3. Run a malicious script in the browser (for example, to monitor further user activity on this site).

Let's return to the threats that employees can encounter when using email. Another interesting scenario is so-called reconnaissance, an activity undertaken when preparing an attack on a targeted organisation. Hackers send an email message without attachments but with images (or hidden 1-pixel images) that are moved up from the servers controlled by the criminal group. Thus, criminals track that an email was opened and an image from it was downloaded. The information transmitted to the control server may contain the IP address of the recipient, the ID line of the client application, information about the operating system, and so on. Gathered information is used to prepare for the main stage of the attack.

#fraudulent_email #email #spam #malicious_software

The Anti-virus Times recommends

Email is a secure means of communication provided reasonable security measures are implemented. However, all users, both at work and at home, should carefully check incoming messages, especially emails received from unknown senders. Today, even the presence of spam filters, gateways and other means of protection for mail servers cannot guarantee absolute safety when working with email. Therefore, Doctor Web's virus experts recommend that all users follow some simple rules:

  1. pay attention to email sender information. Note that attackers could substitute any address in the "From" field. To see the real address of the sender, you need to view the message header;
  2. email messages received from an unknown sender require more careful analysis. Do not open attachments even if they look like ordinary documents or text files. In addition, you should avoid following links specified in such emails;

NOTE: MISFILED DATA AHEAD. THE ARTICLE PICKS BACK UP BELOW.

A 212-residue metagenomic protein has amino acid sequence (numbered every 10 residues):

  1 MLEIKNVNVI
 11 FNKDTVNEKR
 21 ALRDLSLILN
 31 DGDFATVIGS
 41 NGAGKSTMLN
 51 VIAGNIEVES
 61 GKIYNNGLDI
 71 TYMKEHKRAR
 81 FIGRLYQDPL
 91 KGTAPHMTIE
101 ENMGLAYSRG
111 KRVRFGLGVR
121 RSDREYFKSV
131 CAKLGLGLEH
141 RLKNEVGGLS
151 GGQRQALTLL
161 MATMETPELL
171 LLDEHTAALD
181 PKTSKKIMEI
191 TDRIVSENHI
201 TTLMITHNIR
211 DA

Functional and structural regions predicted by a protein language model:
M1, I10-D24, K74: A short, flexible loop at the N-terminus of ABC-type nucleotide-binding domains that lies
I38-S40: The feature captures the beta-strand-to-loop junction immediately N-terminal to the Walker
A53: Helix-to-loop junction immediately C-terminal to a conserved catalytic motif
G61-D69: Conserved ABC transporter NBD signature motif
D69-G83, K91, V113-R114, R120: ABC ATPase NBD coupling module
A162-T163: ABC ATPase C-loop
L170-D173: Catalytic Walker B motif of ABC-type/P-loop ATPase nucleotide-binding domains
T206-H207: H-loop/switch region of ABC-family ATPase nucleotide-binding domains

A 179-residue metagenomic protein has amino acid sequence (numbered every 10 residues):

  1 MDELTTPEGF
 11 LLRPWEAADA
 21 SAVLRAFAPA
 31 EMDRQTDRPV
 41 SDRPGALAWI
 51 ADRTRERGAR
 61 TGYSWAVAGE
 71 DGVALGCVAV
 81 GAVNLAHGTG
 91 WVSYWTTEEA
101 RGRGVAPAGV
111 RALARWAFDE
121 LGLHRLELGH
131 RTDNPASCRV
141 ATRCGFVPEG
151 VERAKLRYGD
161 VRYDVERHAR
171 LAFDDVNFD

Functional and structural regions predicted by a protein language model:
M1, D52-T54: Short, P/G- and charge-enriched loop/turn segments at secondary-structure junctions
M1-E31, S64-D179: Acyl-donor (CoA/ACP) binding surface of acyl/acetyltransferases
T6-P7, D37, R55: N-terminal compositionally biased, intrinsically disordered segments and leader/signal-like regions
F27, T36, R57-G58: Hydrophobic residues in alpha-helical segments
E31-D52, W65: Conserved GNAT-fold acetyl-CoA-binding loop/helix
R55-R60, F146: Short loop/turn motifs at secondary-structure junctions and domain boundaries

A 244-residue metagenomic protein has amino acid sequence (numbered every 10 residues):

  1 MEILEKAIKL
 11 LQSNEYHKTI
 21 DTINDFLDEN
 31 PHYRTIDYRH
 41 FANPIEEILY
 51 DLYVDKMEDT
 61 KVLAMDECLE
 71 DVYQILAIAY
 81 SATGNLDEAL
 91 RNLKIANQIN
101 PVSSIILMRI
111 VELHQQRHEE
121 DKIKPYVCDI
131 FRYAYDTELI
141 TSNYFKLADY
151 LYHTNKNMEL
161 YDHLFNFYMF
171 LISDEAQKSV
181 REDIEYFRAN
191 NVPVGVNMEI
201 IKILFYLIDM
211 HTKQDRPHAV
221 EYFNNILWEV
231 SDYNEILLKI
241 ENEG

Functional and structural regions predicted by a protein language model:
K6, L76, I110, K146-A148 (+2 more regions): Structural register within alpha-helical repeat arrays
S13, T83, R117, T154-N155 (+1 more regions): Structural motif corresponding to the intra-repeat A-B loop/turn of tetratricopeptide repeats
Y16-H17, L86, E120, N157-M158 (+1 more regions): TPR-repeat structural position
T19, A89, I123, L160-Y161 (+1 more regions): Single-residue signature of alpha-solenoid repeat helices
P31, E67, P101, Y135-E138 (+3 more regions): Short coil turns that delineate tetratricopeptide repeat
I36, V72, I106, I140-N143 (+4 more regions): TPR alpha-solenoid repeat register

3. remember that malware can be not only executable files (for example, .exe, .com, .scr, etc.) but also office documents (they can contain macros or be exploits), archives and even PDF documents;
  4. do not respond to emails containing threats, blackmail and other dubious content. Keep in mind that to cause user panic, fraudsters can insert a leaked password into an email as "proof" that a system is compromised;
  5. do not open archives from attachments unless they are password-protected and the password is attached to the same email; Attackers use this technique to protect malicious payloads from being detected by the anti-virus protection solutions on a mail server;
  6. for corporate users: pay attention to the text of the emails you receive. If it is written in unnatural English and/or it show signs of having been auto translated, you have reason to take extra precautions. The Doctor Web anti-virus laboratory has repeatedly detected such emails sent by hackers during targeted attacks;
  7. use reliable anti-virus protection for home computers, mail servers and office hosts. Implementing simple security measures will allow you to minimise almost all the risks associated with using email.